CROSS-REFERENCE TO RELATED APPLICATIONS
TECHNICAL FIELD OF THE INVENTION
The present invention relates to a structural method of arranging electronic packages within a standard electronics rack housing. More particularly, the present invention relates to a system of arranging electronic packages within an electronics rack so that rack space is used more efficiently and that rapid exchanges of the electronics packages is possible.
BACKGROUND OF THE INVENTION
The necessity for specialized computer equipment has increased dramatically over recent years. Corporations, both large and small, as well as individual consumers have come to depend on computers to enhance and assist them in a broad assortment of tasks. For the individual or small business, personal computers are typically relatively compact and streamlined, often comprising a monitor, a keyboard, a mouse, and a CPU “box” that sits on a desktop or on the floor. These personal computers, although considered compact when deployed in relatively small numbers, can be quite cumbersome and bulky when deployed in larger quantities. It is not uncommon for an organization to require several computers to act as servers controlling their local area networks. Even the networks of small companies ran more efficiently when specific tasks are up among individual servers. Typically, the small company will have a room with several servers, all in standard CPU cases consuming a significant amount of space.
For larger corporations that require numerous servers, the traditional CPU package is not practical to house servers. Larger companies, especially “e-businesses” that use the internet and the world wide web to conduct their commerce, require a higher number of servers than that required by smaller businesses. Such organizations, and in particular the internet service providers, or ISPs, must be able to pack far more server appliances within a limited amount of space than would be conceivable using traditional desktop chassises. For such operations, an industry standard EIA (Electronics Industries Alliance) rack is often used to contain servers in a stacked arrangement that uses the available space more efficiently.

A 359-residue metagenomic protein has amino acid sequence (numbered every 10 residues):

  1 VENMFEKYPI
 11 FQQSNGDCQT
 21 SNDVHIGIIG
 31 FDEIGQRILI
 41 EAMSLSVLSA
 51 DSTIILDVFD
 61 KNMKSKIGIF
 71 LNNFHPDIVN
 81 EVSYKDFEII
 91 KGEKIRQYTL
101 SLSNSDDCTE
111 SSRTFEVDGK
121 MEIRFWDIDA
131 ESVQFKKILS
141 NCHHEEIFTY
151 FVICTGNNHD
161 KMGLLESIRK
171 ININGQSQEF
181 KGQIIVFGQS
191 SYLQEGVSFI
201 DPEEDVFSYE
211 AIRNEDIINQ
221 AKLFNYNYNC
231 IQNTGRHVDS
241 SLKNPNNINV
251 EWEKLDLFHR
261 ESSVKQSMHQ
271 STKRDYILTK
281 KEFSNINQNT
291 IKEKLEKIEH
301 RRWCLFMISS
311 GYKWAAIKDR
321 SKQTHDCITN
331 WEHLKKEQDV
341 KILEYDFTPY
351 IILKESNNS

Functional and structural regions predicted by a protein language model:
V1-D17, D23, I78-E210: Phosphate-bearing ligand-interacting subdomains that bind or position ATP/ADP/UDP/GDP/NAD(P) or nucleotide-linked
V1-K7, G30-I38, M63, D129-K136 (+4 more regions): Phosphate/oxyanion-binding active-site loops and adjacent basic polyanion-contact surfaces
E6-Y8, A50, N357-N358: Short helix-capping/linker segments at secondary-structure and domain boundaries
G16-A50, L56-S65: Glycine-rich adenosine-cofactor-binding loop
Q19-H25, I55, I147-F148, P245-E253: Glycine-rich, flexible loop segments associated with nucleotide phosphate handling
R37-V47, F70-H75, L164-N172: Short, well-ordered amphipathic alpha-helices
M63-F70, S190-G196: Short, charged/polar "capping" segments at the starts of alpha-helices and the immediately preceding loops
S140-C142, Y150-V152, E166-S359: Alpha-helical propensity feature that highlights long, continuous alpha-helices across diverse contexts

Such electronics racks are a relatively simple structure that closely resemble an open-frame bookcase without shelves. Computer server/component racks are typically constructed with perforated, hinged front-doors, rigid sides and a removable rear panel. Often, the rear panel of an electronics rack is constructed as a hinged, perforated door that is allowed to be opened and swung out of the way when access from the rear is desired. Within the rack exterior, or “shell,” formed by the sides and back panel is a structural frame. The rack frame is capable of supporting the weight of the electronics contained within the rack and serves as the primary means of securing components therein. The rack frame, closely resembles an industrial shelving unit and typically includes four rigid corner posts, connected to each other with a plurality of cross members and structural supports. Each of the four corner posts include a plurality of mounting holes, though which electronic components can be secured.
Industry standard 19″ EIA electronics racks are designed typically to house a column of electronics packages that are 17¾″ in width and with varying depths. The height of an electronics package can vary but, to be compatable with the rack mounting structure, must be an integer multiple of an EIA unit called simply the “U.” An EIA U is 1.75 inches. Electronic equipment, generally has a height in multiples of “U's” e.g., 1 U (1.75″), 2 U (3.50″), 3 U (5.25″), etc. A piece of equipment whose height is not an integer multiple of a U will not efficiently use rack space. Standard equipment racks are available in a wide assortment of heights, but the most common is of 42 U height.
Typically, electronic packages are mounted in the rack from the front and secured in place with fasteners, specifically thumbscrews. The thumbscrews allow frequent installation and removal of the electronic packages with minimal effort and without hand tools. Power and data connections are preferably made by opening the rear panel of the rack and accessing the rear surface of the mounted device. If a piece of equipment is heavy or does not include features that allow it to be secured properly to the rack, a rack shelf can be secured in place to the rack frame to support the non-standard device. Alternatively, electronic components may be secured within the rack using a pair of drawer slides. The drawer slides, usually ball-bearing supported rails, are secured in place within the rack frame. Corresponding rails are located on the side surfaces of the electronics component to be mounted, thus allowing the component to be pulled in and out of the rack frame easily to allow quick and frequent access.